A common symptom of separation anxiety in dogs is barking. As soon as you leave the house, they let the world know they aren't happy. Learn how to stop dog barking when left alone and curb your dog's anxious behaviour.
Months of working from home and physical distancing have allowed us to spend way more time with our pets. They are obviously not complaining now, but what happens when we all have to go back to our old grind?
Change is Scary
Our typical 40+ hour work weeks are going to be a rude awakening for dogs who have become accustomed to your constant presence. This routine change could lead to separation anxiety.
Some dogs handle this change just fine, while others will develop some annoying and concerning behaviours to cope with their routine being upended. A symptom that you may not notice (but your neighbours will) is barking.
Barking isn't the only behavioural change you'll notice in cases of separation anxiety. Without proper direction, distraction, and stimulation, your dog may default to chewing, licking, scratching, and digging. These behaviours can be dangerous for them and your house.
Your dog will be most anxious right after you leave, but for some severe cases, that anxiety could leave them stressed and barking their heads off all day long. So how do you help them relax and stop this destructive and annoying behaviour?
First, we'll break down some of the reasons that your dog might be barking. This can help you understand the causes of their stress and find solutions to help soothe their anxiety.
Why Do Dogs Bark When Left Alone?
Why does your dog bark like a maniac the second your leave the house? This might be particularly frustrating if your dog didn't have these same anxiety issues before the pandemic.
To help you manage your dog's barking behaviour, you have to think of this sudden routine change from your dog's point of view.
Last week you were home all day, this week you're gone for 8+ hours a day. From your dog's perspective, he went from having regular and frequent entertainment and social enrichment, to being left to his own devices.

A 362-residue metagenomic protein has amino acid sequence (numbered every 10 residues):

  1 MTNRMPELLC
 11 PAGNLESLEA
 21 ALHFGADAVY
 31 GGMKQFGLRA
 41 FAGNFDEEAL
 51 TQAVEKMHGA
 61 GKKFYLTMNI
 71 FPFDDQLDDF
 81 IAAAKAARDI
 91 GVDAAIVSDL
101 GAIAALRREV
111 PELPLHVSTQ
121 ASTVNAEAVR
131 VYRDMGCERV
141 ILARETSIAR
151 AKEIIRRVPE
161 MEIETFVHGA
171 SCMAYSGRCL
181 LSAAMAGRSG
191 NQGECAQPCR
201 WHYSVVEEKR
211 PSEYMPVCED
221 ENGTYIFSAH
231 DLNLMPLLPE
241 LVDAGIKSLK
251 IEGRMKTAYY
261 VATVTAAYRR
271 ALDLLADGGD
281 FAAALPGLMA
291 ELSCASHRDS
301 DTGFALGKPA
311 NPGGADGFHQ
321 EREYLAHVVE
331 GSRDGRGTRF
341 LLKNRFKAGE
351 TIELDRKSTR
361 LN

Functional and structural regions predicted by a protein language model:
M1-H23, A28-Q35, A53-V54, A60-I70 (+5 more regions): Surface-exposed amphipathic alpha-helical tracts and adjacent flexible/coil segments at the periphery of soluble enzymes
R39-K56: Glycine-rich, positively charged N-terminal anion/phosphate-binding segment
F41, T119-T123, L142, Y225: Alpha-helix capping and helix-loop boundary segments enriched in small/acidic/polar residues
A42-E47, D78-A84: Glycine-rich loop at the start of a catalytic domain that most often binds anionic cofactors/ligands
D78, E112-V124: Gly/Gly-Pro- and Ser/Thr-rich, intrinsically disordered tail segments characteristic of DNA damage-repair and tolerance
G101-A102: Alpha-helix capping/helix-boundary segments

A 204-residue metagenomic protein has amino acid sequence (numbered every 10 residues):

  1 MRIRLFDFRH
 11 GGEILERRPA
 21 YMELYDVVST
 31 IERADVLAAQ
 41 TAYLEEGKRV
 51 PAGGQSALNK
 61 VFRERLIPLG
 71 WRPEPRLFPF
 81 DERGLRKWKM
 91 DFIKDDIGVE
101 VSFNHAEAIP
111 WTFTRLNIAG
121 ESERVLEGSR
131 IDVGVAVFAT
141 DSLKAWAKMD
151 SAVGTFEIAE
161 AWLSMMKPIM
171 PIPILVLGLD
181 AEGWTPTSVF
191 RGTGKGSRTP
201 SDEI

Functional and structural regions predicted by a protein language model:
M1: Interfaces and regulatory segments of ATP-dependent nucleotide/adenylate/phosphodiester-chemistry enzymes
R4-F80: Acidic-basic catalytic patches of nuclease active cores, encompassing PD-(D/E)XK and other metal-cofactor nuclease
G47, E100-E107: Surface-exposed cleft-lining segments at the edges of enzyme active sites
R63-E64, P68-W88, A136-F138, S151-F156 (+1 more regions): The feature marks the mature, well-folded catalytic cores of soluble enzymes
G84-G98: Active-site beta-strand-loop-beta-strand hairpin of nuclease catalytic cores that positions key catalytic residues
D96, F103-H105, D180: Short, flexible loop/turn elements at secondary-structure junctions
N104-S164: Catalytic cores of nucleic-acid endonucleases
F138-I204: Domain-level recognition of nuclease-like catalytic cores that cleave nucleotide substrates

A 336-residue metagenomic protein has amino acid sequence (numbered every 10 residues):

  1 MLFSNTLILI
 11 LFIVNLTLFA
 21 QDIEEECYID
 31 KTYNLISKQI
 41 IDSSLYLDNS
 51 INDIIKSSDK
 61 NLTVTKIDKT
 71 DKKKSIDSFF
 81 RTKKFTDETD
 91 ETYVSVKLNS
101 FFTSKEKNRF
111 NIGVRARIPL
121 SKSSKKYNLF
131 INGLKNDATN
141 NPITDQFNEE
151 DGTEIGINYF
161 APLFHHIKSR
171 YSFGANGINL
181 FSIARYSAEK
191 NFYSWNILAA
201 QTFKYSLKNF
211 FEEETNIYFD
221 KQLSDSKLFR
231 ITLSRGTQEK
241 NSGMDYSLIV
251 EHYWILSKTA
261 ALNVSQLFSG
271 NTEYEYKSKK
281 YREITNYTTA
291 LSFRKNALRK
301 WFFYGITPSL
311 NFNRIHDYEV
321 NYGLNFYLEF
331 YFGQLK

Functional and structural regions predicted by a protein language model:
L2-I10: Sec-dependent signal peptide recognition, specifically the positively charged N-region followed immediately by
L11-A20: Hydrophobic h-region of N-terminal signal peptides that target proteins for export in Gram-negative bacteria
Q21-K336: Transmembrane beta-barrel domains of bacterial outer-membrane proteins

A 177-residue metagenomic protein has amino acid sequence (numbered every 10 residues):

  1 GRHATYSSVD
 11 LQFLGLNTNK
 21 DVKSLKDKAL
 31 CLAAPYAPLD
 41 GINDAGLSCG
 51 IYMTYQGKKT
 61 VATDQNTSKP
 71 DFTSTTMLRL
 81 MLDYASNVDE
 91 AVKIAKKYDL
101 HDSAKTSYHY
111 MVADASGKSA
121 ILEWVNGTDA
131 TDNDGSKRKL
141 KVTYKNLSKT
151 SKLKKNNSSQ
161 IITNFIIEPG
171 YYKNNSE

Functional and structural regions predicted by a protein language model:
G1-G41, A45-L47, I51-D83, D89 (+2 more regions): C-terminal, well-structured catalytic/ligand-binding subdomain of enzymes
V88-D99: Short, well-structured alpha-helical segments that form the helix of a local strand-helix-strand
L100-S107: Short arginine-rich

He's bored, he's understimulated both mentally and physically, and he might even be scared. Remember that you are the pack leader, and with you gone, he is without direction and protection.
How to Stop Dog Barking When Left Alone
Every dog is different, and some techniques will work well for some but not others. We put together some tips for helping your dog overcome his anxiety and spend his days peacefully relaxing while you are away.
Desensitize by Practicing
If you have the chance to practice before you head back to work, it can make a huge difference. This will allow your dog to acclimate back into spending his afternoon napping instead of pacing the house and barking.
- Set up a fun space for him to hang out. Let's call it his place. This can be a kennel, his bed, the couch, your bed, whatever works. Practice taking him calmly to his place and offering a treat. Do this repeatedly. You want him to associate his place with good things like toys and treats.
- Once he is comfortable with his place, try giving him a long lasting chew or a fun toy. Pick something that will occupy his time and attention.
- While he is committed to this activity, practice going through some of the routines and habits that tell him you are getting ready to leave - e.g. putting on your shoes, doing make-up, making coffee etc. If he takes notice and starts to react, bring him back to his place and redirect him back to his distraction.
- Practice short outings. Get him used to watching you walk out the door. When he is calm and distracted, casually walk out of the house. You're not trying to sneak; be natural. It's ok if he notices. Grab a seat on the porch, or sit in your car for a few minutes. You will likely get a taste for what your neighbours have been listening to. That's ok. After 3-5 minutes, calmly walk back into the house.